During the 54th National Conference and Annual General Meeting of the Nigerian Institute of Town Planners, President Bola Tinubu and Governor Sheriff Oborevwori emphasized the importance of town planners in addressing the impacts of climate change on communities.
They urged town planners to prioritize effective planning of towns and cities to mitigate these effects. Their statements were made separately on Tuesday in Asaba.
Tinubu, represented by the Minister of Housing and Urban Renewal, Architect Ahmed Dangiwa, said: “I am convinced that effective town planning remains an important tool in our effort as a government to contain and mitigate the challenges of climate change.”
The President noted: “Climate change is no longer a distant threat; it is a stark reality that confronts us every year and every day; the rising temperature, the table water patterns and more frequently severe floods around the world have become the norm rather than the exception.”
In his address delivered by Deputy Governor Monday Onyeme, Governor Oborevwori emphasized the importance of town planning officials and regulatory bodies adhering to town planning and urban development laws.
He urged them to strictly enforce these laws in order to prevent the need for demolishing buildings located on waterways and drainage channels. The Governor emphasized that such demolitions have detrimental effects on the economy and should be avoided at all costs.
“Our government is fully aware of its responsibilities to Deltans and we are facing them squarely by making our built environment more climate-resistant,” he noted.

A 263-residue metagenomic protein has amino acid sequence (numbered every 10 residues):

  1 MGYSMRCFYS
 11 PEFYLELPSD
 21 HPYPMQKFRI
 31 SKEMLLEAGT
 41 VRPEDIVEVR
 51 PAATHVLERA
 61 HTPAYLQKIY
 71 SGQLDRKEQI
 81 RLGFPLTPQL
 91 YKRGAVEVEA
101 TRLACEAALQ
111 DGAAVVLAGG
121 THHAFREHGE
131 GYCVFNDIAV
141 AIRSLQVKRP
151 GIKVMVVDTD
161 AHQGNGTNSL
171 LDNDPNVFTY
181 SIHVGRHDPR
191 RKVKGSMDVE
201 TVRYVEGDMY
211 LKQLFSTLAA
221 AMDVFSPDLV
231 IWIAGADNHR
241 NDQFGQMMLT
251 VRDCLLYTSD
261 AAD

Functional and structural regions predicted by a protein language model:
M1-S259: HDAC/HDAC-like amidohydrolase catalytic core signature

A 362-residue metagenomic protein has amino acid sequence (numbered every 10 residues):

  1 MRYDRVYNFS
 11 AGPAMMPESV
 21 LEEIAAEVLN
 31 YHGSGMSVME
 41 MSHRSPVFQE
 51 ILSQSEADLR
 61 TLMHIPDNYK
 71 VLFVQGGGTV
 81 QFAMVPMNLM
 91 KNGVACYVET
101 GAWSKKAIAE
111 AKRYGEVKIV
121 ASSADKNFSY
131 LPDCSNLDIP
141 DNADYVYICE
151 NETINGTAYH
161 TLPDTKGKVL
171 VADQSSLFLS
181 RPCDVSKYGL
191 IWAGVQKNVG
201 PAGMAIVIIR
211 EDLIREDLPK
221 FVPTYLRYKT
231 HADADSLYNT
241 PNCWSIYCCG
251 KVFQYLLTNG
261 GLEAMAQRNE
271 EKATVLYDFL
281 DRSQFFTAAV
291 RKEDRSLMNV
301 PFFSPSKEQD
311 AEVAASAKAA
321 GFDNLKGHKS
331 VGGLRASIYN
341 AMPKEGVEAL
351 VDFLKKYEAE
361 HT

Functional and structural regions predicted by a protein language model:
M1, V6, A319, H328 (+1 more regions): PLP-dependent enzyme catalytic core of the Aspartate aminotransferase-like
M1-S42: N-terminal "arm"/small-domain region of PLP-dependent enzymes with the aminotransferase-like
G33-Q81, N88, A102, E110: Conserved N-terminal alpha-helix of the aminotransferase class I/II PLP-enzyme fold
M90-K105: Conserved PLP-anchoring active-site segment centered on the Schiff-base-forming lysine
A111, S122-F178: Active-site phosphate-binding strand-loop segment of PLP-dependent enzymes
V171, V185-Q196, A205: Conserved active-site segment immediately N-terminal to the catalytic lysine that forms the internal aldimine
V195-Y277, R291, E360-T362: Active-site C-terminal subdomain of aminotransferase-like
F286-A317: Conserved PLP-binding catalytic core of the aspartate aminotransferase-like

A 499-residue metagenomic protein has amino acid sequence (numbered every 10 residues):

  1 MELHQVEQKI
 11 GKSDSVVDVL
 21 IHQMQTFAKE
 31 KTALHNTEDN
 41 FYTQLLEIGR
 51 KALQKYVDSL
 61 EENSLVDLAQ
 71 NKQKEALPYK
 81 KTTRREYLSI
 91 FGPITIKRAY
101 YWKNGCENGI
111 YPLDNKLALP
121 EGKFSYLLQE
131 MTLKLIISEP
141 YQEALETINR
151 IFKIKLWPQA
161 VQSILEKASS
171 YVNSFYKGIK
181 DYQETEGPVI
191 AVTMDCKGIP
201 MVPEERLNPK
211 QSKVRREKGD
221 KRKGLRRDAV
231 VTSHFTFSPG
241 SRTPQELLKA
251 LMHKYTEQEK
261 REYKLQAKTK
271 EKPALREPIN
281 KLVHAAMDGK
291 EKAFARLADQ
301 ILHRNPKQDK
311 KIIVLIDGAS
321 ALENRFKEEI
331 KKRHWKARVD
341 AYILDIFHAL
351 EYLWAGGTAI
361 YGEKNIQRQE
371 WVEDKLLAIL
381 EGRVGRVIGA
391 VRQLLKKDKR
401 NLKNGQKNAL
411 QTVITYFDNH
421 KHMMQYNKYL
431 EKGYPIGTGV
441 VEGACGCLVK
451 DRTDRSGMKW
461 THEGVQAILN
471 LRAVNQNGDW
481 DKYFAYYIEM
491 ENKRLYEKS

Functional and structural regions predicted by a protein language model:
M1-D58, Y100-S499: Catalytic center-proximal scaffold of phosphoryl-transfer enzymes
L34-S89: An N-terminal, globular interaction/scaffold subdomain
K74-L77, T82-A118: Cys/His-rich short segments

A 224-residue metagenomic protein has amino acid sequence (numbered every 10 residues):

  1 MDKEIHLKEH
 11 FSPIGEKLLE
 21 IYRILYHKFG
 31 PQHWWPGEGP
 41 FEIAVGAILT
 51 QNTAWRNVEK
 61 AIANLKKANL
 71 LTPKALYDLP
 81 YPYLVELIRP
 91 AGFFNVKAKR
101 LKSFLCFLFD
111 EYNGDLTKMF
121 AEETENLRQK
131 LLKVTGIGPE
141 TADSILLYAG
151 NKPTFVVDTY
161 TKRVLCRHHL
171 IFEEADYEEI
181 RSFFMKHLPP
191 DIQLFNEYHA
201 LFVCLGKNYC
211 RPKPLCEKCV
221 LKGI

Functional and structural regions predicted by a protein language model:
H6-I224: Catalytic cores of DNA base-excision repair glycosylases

During the recent conference at the Asaba Event Centre, Mr. Nathaniel Atebije, the National President of the Nigerian Institute of Town Planners (NITP), highlighted the importance of addressing the issues of climate change, flood resilience, and finding effective mitigation measures. He specifically mentioned that as Delta is a coastal state, it stands to gain significant benefits from this program.
Moreover, Atebije called upon the state government to actively involve certified town planners from the Ministry of Urban Renewal in the execution of the master plan for towns and cities throughout the state. This collaboration would ensure meaningful engagement and the successful implementation of the master plan.
Wondering why the Federal Government is delaying the creation of the office of the Town Planner-General, Atebije said: “Utilisation of town planners is not enough; unfortunately, people don’t value them. They are not fully utilised, despite the fact that they are not sufficient. Before, the ratio of town planners was one to 3,000; today, the ratio is one to 200,000 people.”